The EU acts as a facilitator of regional dialogue through the Euro-Mediterranean Partnership: Although separate, the Barcelona Process and the Peace Process are complementary. One of the successes of the Euro-Mediterranean Partnership is to have allowed, against a tense background, dialogue to be pursued between Mediterranean Partners involved in the Middle East Peace Process in a context of regional meetings on all questions of common interest. The Partnership still remains the only multilateral forum outside the United Nations where all the conflict parties meet.

The United Nations itself is also aware of the important role women have to play. Security Council resolution (no. 1325, October 2000) endorsed the need to finally bring the missing half of the world's population to the table where peace is sought. This resolution links gender equality to global security committing governments to include women's voices in peace negotiations while protecting them from the abuses of war. Giving Resolution 1325 teeth means making sure that women's participation in peace and security become a regular item on the political agenda and that women are considered each and every time a country situation is addressed.

Women's peace initiatives, often undertaken across warring factions that involve taking high risk in extreme conflict situations, are insufficiently recognised and supported, both politically and financially. Women's rights are rarely integrated in peace agreements and in the structures supporting post conflict reconstruction. What is needed is a new approach to seeking and preserving peace; one that brings the neglected energies of half the world's population to bear on the problem that the other half has not quite succeeded in solving. Recognising and supporting women's contributions can prevent many lifetimes of untold sorrow.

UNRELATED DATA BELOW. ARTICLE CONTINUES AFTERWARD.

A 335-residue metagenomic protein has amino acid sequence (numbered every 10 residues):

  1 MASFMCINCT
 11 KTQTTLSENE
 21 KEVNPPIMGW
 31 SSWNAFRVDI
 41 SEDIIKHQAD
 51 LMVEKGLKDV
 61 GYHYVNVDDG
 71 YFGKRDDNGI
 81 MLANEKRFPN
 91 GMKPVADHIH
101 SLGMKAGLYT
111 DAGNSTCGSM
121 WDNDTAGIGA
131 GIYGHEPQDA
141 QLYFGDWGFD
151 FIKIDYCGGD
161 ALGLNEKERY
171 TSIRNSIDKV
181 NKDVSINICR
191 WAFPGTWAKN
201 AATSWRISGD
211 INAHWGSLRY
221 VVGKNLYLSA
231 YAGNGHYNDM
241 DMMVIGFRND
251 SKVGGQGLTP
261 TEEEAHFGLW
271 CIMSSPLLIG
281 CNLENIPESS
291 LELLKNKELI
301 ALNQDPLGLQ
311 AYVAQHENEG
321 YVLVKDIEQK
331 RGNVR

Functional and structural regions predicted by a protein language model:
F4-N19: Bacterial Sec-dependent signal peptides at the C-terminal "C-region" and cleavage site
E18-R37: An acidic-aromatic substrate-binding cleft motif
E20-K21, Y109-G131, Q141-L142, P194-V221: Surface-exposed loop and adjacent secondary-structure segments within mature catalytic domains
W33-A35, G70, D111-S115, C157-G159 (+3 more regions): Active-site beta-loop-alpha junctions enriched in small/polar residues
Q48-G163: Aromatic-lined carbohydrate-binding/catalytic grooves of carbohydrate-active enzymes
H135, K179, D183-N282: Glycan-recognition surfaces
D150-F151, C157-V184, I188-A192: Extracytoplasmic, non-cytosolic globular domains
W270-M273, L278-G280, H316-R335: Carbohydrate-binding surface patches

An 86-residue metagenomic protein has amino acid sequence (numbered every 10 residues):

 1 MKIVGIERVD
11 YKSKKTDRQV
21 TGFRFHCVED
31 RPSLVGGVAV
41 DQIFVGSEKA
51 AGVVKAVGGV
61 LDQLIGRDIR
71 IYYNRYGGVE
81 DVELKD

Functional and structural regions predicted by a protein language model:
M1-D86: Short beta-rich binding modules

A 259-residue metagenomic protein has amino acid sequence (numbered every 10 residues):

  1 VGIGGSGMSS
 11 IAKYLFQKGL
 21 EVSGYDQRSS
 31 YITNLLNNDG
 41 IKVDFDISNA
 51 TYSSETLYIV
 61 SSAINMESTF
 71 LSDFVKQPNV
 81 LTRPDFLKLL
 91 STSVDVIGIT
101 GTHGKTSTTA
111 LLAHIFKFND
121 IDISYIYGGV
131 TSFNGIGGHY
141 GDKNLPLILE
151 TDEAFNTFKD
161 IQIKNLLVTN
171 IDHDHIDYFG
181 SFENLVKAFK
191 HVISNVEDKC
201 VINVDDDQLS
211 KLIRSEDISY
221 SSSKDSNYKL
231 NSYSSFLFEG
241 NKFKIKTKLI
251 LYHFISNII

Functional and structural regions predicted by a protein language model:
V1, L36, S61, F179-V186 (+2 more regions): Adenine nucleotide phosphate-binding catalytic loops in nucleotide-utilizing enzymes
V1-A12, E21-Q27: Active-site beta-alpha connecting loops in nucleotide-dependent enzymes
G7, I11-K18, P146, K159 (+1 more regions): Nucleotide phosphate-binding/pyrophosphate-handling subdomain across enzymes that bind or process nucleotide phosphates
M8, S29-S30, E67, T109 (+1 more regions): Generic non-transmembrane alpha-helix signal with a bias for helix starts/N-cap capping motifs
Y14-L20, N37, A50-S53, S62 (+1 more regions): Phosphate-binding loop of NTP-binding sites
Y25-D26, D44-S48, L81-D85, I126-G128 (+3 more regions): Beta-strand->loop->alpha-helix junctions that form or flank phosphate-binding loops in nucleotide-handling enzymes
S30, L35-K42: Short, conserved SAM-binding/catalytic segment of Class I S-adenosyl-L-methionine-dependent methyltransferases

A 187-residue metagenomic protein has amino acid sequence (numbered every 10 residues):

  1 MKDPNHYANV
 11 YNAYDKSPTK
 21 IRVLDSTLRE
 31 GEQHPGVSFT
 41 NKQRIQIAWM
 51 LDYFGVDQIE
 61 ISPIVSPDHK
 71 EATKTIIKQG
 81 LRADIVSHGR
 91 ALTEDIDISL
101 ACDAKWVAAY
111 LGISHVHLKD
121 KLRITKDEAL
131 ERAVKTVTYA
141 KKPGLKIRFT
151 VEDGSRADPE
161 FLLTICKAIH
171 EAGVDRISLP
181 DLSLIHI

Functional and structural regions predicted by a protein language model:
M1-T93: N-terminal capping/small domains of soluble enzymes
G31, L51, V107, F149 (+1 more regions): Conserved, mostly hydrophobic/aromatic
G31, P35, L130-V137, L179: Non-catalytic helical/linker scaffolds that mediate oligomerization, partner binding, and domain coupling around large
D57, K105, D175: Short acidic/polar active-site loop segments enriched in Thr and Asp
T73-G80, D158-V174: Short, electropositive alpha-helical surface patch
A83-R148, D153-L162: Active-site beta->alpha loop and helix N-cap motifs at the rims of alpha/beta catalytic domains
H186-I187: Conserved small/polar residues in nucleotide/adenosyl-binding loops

The existence of conflict is a shared problem and in order to resolve it, there needs to be dialogue. Such talks must be available to all as a collective, shared project, and must incorporate actors outside the political process. Local communities and other interest groups need to participate in this process of peace building, and to feel a share of responsibility for the future of their society, rather than leaving the task exclusively to the owners of the negotiating table. At the same time, the overall climate in which negotiations are being carried out must be assessed. When hatred, rejection and thirst for revenge are the predominant feelings of entire societies, how could there possibly be compromises, mutual concessions and trust among the negotiators? Dulling the edge of negative feelings and making an effort to understand the 'other', in other words, to empathise, is of major importance to any kind of settlement. This is where co-operation between women's organisations can and must build bridges to ensure communication. Out of such a process all sectors of society can feel that they are respected, and that they can associate themselves with the peace-building process.